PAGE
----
Financial Social Media: Institutions Must Monitor Ratings and Reviews

9 Nov

Today’s post is by guest blogger Jack Serpa of Engage121 discussing the constantly changing landscape in social media media and online engagement for financial services.

Financial institutions have a new reason to pay serious attention to online rating and review sites, according to a small article with big impact in the Monday, November 7th edition of Wall Street Journal.

According to WSJ:  “The [audit] manual also encourages its auditors to consider complains lodged not only with the [Consumer Financial Protection] Bureau, but with such political actors as state attorney Generals and “on-line consumer complaint boards such as ripoffreport and complaints.com.”

The Consumer Financial Protection Bureau (CFPB) was created with regulatory authority that far exceeds current financial industry regulations.  Banks have long endured regulatory audits for possible “unfair” or “deceptive” practices when conducting business with consumers. However, the CFPB has the newly expanded authority, granted by the 2010 Dodd-Frank Law, to look for “abusive” acts.

The first concern for banks is that the definition of “abusive” remains unclear.  The second and larger concern for banks is the CFPB can source online rating and review sites for evidence of possible abusive acts.  The article mentions two review sites as examples: RipOffReport.com and Complaints.com.  Engage121 monitors these two among the top forty consumer rating and review sites.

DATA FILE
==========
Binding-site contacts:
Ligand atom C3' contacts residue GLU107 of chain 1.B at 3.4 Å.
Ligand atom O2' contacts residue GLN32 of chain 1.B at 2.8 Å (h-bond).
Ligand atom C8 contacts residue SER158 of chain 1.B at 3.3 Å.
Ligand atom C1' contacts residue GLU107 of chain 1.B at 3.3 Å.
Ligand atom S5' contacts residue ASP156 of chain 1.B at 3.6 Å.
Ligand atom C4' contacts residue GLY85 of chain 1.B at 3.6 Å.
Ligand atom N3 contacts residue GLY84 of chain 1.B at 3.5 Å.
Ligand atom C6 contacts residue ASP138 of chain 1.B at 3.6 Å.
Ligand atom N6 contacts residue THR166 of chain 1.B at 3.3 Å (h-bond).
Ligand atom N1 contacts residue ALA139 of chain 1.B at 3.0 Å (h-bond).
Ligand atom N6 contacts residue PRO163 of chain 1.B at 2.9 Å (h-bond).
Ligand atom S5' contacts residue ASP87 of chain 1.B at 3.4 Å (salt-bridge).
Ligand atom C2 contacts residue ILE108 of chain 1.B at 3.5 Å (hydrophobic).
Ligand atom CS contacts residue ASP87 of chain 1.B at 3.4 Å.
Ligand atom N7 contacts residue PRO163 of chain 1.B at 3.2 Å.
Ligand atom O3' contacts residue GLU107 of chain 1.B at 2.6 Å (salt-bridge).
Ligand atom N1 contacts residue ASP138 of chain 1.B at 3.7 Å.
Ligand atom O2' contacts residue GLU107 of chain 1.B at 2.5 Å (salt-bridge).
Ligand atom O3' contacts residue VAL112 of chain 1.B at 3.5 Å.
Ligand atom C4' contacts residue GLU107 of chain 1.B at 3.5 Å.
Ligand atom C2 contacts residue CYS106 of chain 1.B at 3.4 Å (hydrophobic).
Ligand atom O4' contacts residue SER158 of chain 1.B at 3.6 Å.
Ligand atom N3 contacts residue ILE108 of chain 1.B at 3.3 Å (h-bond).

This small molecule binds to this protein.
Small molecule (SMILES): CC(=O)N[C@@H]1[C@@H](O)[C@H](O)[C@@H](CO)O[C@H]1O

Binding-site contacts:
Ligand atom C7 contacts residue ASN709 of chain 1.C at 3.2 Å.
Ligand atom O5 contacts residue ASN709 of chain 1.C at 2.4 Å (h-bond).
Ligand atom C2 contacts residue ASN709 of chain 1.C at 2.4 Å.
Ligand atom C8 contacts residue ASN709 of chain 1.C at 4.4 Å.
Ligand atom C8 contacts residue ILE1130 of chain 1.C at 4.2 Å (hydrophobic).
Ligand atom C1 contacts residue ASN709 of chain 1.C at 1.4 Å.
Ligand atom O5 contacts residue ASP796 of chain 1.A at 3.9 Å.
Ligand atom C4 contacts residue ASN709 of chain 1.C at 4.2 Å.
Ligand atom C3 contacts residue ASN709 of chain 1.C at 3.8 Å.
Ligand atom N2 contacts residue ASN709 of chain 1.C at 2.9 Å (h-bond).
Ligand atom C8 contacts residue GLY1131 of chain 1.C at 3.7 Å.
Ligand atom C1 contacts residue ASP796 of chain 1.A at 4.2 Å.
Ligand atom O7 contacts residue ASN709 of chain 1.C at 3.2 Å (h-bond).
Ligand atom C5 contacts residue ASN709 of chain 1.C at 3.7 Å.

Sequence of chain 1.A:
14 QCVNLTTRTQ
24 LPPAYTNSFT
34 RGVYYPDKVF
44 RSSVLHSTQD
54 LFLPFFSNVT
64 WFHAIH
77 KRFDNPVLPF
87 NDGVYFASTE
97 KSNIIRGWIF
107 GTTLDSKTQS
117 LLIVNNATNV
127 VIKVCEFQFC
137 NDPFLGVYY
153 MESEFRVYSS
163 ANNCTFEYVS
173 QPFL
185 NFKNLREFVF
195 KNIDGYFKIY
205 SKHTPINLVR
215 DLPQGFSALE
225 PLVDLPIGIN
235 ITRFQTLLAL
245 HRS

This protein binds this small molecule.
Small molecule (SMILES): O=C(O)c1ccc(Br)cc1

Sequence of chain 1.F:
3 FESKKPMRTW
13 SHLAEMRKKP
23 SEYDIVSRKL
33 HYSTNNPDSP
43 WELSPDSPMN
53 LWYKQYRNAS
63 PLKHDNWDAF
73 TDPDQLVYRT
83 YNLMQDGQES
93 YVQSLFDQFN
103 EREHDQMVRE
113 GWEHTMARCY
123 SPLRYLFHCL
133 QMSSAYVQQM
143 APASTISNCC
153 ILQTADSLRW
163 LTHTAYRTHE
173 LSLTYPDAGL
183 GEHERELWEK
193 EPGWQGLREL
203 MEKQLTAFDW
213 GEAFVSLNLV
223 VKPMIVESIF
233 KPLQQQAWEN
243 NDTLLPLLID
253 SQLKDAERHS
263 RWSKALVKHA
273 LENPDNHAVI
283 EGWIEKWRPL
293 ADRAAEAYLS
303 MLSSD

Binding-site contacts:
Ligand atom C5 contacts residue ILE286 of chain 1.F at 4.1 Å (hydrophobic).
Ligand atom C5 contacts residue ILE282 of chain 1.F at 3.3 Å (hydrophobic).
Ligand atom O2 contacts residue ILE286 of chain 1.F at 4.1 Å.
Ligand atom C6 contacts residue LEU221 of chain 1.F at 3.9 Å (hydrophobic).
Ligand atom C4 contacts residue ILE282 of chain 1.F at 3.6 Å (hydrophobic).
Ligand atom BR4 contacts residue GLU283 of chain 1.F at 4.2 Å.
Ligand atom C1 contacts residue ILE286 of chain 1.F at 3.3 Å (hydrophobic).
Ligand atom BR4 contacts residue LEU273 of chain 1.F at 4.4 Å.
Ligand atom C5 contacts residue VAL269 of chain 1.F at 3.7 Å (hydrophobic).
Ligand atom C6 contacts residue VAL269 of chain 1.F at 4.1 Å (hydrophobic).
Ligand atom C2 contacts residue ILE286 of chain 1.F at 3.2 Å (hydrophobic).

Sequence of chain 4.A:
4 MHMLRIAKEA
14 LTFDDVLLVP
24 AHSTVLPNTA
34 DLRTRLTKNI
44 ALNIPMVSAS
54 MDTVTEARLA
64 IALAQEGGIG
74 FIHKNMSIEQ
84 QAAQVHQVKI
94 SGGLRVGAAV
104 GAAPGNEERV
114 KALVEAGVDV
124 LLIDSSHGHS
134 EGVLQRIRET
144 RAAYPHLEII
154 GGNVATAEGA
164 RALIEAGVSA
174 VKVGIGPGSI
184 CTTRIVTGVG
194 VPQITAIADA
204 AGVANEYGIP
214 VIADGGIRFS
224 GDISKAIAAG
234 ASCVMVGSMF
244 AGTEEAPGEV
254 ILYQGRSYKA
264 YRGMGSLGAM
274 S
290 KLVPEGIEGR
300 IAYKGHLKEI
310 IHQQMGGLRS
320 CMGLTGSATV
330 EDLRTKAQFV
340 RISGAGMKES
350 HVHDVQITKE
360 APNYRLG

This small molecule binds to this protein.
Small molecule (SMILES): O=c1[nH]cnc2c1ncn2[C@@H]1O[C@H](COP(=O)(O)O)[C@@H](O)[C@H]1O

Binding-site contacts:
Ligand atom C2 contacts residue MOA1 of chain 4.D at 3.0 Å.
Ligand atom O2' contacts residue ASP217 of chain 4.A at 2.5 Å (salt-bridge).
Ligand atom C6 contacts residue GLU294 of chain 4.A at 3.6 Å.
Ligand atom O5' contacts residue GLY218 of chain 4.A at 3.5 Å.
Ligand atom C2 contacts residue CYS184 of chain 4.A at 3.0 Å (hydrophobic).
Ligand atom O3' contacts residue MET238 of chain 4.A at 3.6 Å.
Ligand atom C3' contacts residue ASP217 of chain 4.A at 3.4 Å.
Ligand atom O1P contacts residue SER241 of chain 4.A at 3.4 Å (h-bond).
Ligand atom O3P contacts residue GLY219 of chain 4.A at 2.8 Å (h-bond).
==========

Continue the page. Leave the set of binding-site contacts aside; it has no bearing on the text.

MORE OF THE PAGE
Evidence of this expanded authority was first published (buried) in mid-October in an 802 page tome called “Supervision and Examination Manual – Version 1.0”.

Last Wednesday, the brawn of CFPB’s expanded authority came to light when the new head of the Bureau, Mr. Raj Date, addressed Congress.  Mr. Date described how the CFPB is empowered to “focus on the consumer” when regulating the nation’s financial institutions.

Engage121 is a social media management application that monitors all the consumer review sites that impact financial institutions, plus twenty social platforms and blog publishing tools, all in one integrated interface.  The Engage121 application allows our financial clients—ranging from large insurance and financial planning companies to regional and community banks—to engage consumers while maintaining compliance with regulatory institutions including FINRA and the SEC.

For more information or guidance on monitoring social media platforms and review sites for financial institutions, please contact Jack Serpa, executive vice president of Engage121, at 203-849-7246, jserpa@engage121.com, or @jackserpa.

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